In the detector 140 according to an example embodiment of the present inventive concepts, a 2D area image sensor, such as a CMOS (Complementary Metal-Oxide Semiconductor) or a CCD (Charge Coupled Device), may be used.

The CMOS is a low power consumption image pickup device having a complementary metal oxide semiconductor structure, and the CCD is a device that sequentially transfers signal charge using electric potential wells that are created on a semiconductor surface by CCD transfer electrodes.

The 2D area image sensor uses the above-described device as a register, and photosensitive pixels that convert a light signal into a charge signal are provided in the register. The 2D area image sensor is composed of unit elements (pixels), and information acquired by the unit elements is transferred to the controller to be stored as a digital signal.

The driver 150 is provided on the rear surface of the detector 140. The driver 150 may rotate the detector 140 with respect to the optical axis while maintaining the optical axis of the detector 140. The installation purpose and the driving principle of the driver 150 will be explained in detail in the following description of the controller.

The controller may extract the optical properties of the pattern P through analysis of the waveform of a voltage or current detected by the detector 140.

Hereinafter, the principle of the controller will be described in detail.

The ellipsometer for detecting a surface according to an example embodiment of the present inventive concepts may be used to monitor various thin film fabricating processes for manufacturing semiconductor devices. For example, the ellipsometer may be used to measure whether a thin film is uniformly deposited in a measurement region, which is, for example, limited to an area of several tens of μm*several tens of μm, on a wafer.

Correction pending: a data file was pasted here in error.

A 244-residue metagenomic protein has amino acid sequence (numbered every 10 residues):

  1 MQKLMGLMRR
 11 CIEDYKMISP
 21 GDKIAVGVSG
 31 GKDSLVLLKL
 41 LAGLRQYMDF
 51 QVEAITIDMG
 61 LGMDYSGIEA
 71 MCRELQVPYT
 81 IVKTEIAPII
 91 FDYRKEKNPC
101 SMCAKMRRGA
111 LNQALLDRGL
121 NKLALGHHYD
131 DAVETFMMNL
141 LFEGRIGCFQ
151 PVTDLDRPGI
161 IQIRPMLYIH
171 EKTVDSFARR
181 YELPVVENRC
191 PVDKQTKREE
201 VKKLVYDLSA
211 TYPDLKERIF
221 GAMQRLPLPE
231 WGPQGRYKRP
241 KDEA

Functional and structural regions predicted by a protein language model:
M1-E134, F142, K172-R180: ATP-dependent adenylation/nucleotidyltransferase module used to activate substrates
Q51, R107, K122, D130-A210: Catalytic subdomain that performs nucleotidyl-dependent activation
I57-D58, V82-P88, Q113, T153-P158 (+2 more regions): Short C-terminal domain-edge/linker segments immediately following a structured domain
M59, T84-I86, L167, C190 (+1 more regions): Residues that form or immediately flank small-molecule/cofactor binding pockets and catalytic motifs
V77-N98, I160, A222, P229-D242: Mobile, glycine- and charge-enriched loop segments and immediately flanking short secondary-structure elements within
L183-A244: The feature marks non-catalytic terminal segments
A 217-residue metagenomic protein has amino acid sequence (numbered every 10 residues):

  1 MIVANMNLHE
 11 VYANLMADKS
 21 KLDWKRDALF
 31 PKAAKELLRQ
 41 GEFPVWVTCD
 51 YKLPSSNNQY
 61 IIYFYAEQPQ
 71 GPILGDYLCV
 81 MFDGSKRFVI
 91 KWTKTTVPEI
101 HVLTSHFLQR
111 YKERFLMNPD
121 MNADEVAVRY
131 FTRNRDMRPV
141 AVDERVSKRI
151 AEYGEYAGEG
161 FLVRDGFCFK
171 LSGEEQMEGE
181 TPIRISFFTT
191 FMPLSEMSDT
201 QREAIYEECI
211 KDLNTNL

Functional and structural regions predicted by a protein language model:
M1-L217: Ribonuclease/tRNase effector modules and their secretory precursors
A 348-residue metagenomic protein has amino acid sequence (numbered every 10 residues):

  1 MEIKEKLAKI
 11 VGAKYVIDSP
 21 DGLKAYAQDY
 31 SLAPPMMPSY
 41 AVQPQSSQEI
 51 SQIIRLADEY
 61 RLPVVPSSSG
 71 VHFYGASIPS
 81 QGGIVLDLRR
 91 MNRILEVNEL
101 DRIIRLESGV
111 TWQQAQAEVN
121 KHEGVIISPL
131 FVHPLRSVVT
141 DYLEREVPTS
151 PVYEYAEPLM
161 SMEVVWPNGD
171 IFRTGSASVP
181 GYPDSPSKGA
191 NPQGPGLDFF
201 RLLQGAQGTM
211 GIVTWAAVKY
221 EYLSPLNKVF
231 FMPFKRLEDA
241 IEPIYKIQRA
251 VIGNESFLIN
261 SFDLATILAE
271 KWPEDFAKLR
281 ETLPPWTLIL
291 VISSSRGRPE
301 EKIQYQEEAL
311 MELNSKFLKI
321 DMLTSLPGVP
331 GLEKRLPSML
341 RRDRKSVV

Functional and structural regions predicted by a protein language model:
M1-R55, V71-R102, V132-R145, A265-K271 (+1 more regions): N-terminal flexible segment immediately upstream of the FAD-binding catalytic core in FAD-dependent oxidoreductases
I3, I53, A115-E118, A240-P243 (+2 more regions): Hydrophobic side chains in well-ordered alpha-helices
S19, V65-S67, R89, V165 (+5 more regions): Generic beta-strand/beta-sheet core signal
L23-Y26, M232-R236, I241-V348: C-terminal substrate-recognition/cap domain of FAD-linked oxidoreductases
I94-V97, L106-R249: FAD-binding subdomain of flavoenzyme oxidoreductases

In order to measure whether the thin film is uniformly deposited, the controller according to an example embodiment of the present inventive concepts may store a reference waveforms of voltage and/or current that should be detected by the detector 140 in accordance with the incident light when the thin film is uniformly deposited. Through this, if the surface of the substrate 190 is measured by the ellipsometer for detecting a surface and the waveform of the voltage and/or current in accordance with the pattern P is detected through the detector 140, the controller may determine the uniformity of the thin film through comparison of the detected waveform of the voltage and/or current with the reference (or alternatively, desired or pre-stored) waveform of the voltage and/or current.

The controller compares the measured waveform with the reference waveform in the range of 3500 to 8000 Å. If the measured waveform is within a desired (or alternatively, predetermined) reference range, the controller determines that a test piece is uniformly provided on the stage 180, whereas if the measured waveform is not within the desired (or alternatively, predetermined) reference range, the controller determines that the test piece is not uniformly provided on the stage 180.

FIGS. 5A and 5B are diagrams explaining the principle of determining the uniformity of the pattern P formed on the substrate 190. In the graphs of FIGS. 5A and 5B, the wavelength of incident polarized light is presented on a horizontal axis, and a delta value measured by a detector 140 is presented on a vertical axis.

Referring to FIG. 5A, the measured waveform and the desired (or alternatively, the pre-stored) reference waveform are similar to each other, and it is estimated that the pattern P on the substrate 190 is uniform. Referring to FIG. 5B, the measured waveform and the desired (or alternatively, the pre-stored) reference waveform are different from each other, and it is estimated that the pattern P on the substrate 190 is not uniform.